The positive decision to mediate

May 15, 2020

By Paul Johnson

As a mediator and lawyer, I appreciate and understand that it is not easy being a party or an adviser in litigation. All claims and defences have/ involve (amongst other things):

  • careful and robust presentation
  • strategy
  • flaws
  • risk
  • a winner
  • a loser
  • cost/ investment
  • costs orders/ awards/ losses
  • consequences – foreseen and unforeseen
  • closing down opportunities to negotiate

I could go on. The litigation paradigm is a real challenge.

If parties simply adhere to the rules of combat to trial, one side will lose.  But the rules also allow for a third way, mediation, now an established part of the dispute resolution landscape. It has huge value.

This article was prompted by two recent decisions: DSN v Blackpool Football Club Ltd [2020] EWHC 610 (QB) and Wales t/a Selective Investment Services v CBRE Management Services & Anor [2020] 4 WLUK 355.  I have no wish to comment on the substance of the cases nor the strategy behind the decision by the respective defendants’ refusal to mediate, save to note the following:  one defendant refused to mediate and lost at trial; two defendants refused to mediate and won at trial; all defendants were criticised for the refusal to mediate and were penalised in costs.

In DSN the Judge considered the defendant’s reasons for refusing to mediate to be “inadequate.  They were, simply, and repeatedly, that the defendant “continues to believe that it has a strong defence”…”. 

A similar stance was taken by the defendants in the Wales t/a Selective Investments case.

I wholly accept (and so does the court and its procedures) the fundamental right of a party to have their case heard at trial.  The rules provide that if a party “unreasonably refuses to mediate” they can suffer cost consequences. What the decisions show is that the court is now considering the reasons for the decision not to mediate in a far more forensic manner. See the judgment of HHJ Halliwell in Wales t/a Selective Investments.

I prefer to focus on the positive rationale for mediation.  Too often, we find reasons not to do something to the detriment of reasons to do something.

To explain, I am going to adapt the outline above with comments (in italics):

  • require careful and robust presentation – it is important to have sufficient understanding of each party’s case  
  • strategy – every case or group of cases has a strategy with input from clients, insurers, lawyers, accountants and third parties, which often needs to be understood when considering the ‘drivers’ underpinning the litigation   
  • flaws – every claim or defence has its flaws – for example, whilst there may be a breach of duty it may not be causative of the loss – such flaws can be tested in a mediation  
  • risk – the prospects of success in the simplest “slip and trip” case can never be more than say 80% – in most cases, a party’s openly stated prospects of success differ from those they express in private 
  • a winner – all parties want/ strive to believe they will win 
  • a loser – nobody wants to lose, but someone will  
  • cost/ investment – litigation is expensive (very expensive) and requires huge amounts of time, emotion and energy 
  • costs orders/ awards/ losses – the loser usually pays – but the winner cannot recover all expenditure 
  • consequences – foreseen and unforeseen – a failure to beat a Part 36 offer/ a without prejudice save as to costs offer – the inability to recover the judgment sum – insolvency – loss of reputation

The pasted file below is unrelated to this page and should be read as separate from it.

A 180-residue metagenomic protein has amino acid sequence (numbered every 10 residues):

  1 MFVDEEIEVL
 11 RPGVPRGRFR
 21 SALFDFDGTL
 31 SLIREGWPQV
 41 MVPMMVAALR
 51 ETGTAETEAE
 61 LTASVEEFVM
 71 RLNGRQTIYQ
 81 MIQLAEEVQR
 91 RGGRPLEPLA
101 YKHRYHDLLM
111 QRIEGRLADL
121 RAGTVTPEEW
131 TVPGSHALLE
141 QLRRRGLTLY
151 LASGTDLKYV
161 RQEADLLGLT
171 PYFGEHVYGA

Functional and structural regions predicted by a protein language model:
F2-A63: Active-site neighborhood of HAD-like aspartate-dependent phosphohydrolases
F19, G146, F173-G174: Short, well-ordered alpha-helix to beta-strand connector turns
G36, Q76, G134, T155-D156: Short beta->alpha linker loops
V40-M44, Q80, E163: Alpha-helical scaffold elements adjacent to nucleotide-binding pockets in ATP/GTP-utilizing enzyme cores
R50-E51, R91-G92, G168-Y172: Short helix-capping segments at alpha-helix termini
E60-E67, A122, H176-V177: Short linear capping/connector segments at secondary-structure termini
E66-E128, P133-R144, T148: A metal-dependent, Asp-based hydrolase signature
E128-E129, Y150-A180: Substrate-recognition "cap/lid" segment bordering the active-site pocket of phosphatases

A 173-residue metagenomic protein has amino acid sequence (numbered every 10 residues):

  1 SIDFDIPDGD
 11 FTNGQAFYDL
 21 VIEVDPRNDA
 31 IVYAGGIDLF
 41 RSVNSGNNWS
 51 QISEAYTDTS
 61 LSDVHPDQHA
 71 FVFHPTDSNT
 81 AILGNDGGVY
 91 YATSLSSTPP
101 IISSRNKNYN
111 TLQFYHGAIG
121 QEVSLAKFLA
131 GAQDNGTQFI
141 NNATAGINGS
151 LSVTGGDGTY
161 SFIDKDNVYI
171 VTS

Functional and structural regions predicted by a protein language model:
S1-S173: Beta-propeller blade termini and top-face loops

• the closing down of opportunities to negotiate – a reliance on the litigation process and rules can prevent meaningful and constructive communication – a failure to achieve a commercial solution can break relationships 

I will add the following:

  • To offer mediation and to consider such a request to mediate positively is NOT a sign of weakness
  • I refer to the judgment of Mr Justice Griffiths in DSN: “Experience has shown that disputes may often be resolved in a way satisfactory to all parties, including parties who find themselves able to resolve claims against them which they consider not to be well founded.  Settlement allows solutions which are potentially limitless in their ingenuity and flexibility, and they do not necessarily require any admission of liability, or even payment of money …” 
  • The mediation process provides a confidential environment with private time and space for discussion, understanding and resolution.
  • A trial is extremely stressful.  Mediation, whilst a significant challenge for parties feels more comfortable for those taking part.
  • A settlement cannot be imposed on the parties.  It is they who decide the outcome.  At trial the claim and defence are presented to the judge for a decision to be made by the judge.  At a mediation, the focus is on consensual resolution by the parties.
  • The terms of settlement are usually confidential.
  • The terms of settlement often fall outside the parameters of what could be ordered by a judge.
  • The cost/ investment in a mediation is always a fraction of the costs of a case proceeding to trial.
  • It really does work.  I have lost count of the number of times parties are astonished (against their very negative expectations) at the fact settlement achieved at mediation. The statistics show that 8 out of 10 disputes reach a settlement at mediation or very soon thereafter.

I finish with two thoughts.

  • First, to use and endorse an observation made by Gavin Lightman QC, a former High Court Judge who said that the outcome of a successful mediation often equates to an “approximation of justice.” 
  • Second, I estimate the costs savings from disputes mediated by me to be in excess of £200m. I think that speaks for itself.